Professor Chris Ponting, chief investigator on the DecodeME study, believes the feeling is mutual: “Working alongside people with ME and carers has improved our research by motivating us every day to deliver the project to the most exacting standards. Also, lived experience of ME, woven into our communications, has without doubt increased participation greatly. And with greater participation comes a greater chance of genetic discoveries. It has been a real privilege to work with such a wonderful PPI team.”
Being part of DecodeME has been my first taste of PPI involvement in research. Now that I’ve experienced it, I can see how much value it holds – especially in projects concerning disabled people. Many studies in the past have been headed by non-disabled teams, who may have the qualifications and skills to facilitate game-changing work, but perhaps lack the lived experience that’s arguably most important of all. I now strongly feel that the ‘nothing about us without us’ mentality should extend much more prominently into the world of research, and I’d love to see this approach becoming more mainstream in the future.
DecodeME represents an important step towards more biomedical research and the answers the ME/CFS community so desperately wants. For me, however, it’s come to mean much more. This is the first time in a long time I’ve felt real hope – not only because of any potential findings, but because we’re being heard.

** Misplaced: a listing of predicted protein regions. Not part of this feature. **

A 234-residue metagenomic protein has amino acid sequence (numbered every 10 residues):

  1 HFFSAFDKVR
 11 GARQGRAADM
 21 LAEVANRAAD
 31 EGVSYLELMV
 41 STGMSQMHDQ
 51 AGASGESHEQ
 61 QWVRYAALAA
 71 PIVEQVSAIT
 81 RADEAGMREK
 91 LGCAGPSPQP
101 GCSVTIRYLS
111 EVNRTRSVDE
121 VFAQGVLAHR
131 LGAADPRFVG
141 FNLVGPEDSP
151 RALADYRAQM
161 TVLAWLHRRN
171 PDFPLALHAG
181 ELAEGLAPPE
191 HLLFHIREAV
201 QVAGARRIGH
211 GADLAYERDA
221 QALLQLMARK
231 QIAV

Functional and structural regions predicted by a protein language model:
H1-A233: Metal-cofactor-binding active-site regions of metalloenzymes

For so long, people with ME/CFS have felt left behind. Living with a little-understood condition alongside the challenges of an ableist world can make you feel as though you don’t quite fit anywhere, that your voice doesn’t really matter. I’m lucky enough to not be as severely affected as others, and to have an online platform where I can share the challenges of living the life I choose alongside managing my life-altering symptoms. There are many others who don’t often get a voice – people who have been living from their homes, their rooms, their beds, for years and decades. People of all ages and backgrounds who don’t have enough energy to speak aloud, who can’t even be hugged because it hurts to be touched. This study is also inclusive for them, people with severe and very severe ME, as much as it is for anybody else. And that alone is a remarkable accomplishment.
It’s still early days for DecodeME. Participant recruitment officially began in September 2022, and we need to recruit 20,000 people to take part. If you have ME/CFS, there’s still time to get involved. To find all the information you need, sign up for the study, and help change history, visit DecodeME.org.uk. You can also find DecodeME on social media, with plenty more ways you can support the research and help spread the word.
On behalf of myself, the DecodeME team, and the hundreds of thousands of people with ME/CFS in the UK alone, thank you for your support. Here’s to the future!